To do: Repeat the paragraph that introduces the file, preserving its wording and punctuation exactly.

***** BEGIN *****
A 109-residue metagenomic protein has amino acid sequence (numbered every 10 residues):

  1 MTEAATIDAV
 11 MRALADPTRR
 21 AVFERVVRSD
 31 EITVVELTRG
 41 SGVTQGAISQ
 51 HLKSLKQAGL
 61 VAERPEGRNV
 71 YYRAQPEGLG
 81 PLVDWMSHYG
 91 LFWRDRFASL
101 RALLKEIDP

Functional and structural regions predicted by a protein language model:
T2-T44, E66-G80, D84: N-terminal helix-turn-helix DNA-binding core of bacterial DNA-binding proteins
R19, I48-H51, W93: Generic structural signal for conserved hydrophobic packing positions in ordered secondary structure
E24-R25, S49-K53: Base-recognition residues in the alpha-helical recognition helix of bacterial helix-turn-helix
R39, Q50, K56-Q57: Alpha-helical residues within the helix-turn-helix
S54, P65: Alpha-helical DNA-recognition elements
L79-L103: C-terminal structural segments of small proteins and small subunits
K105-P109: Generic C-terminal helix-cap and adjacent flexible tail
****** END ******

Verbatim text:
A 109-residue metagenomic protein has amino acid sequence (numbered every 10 residues):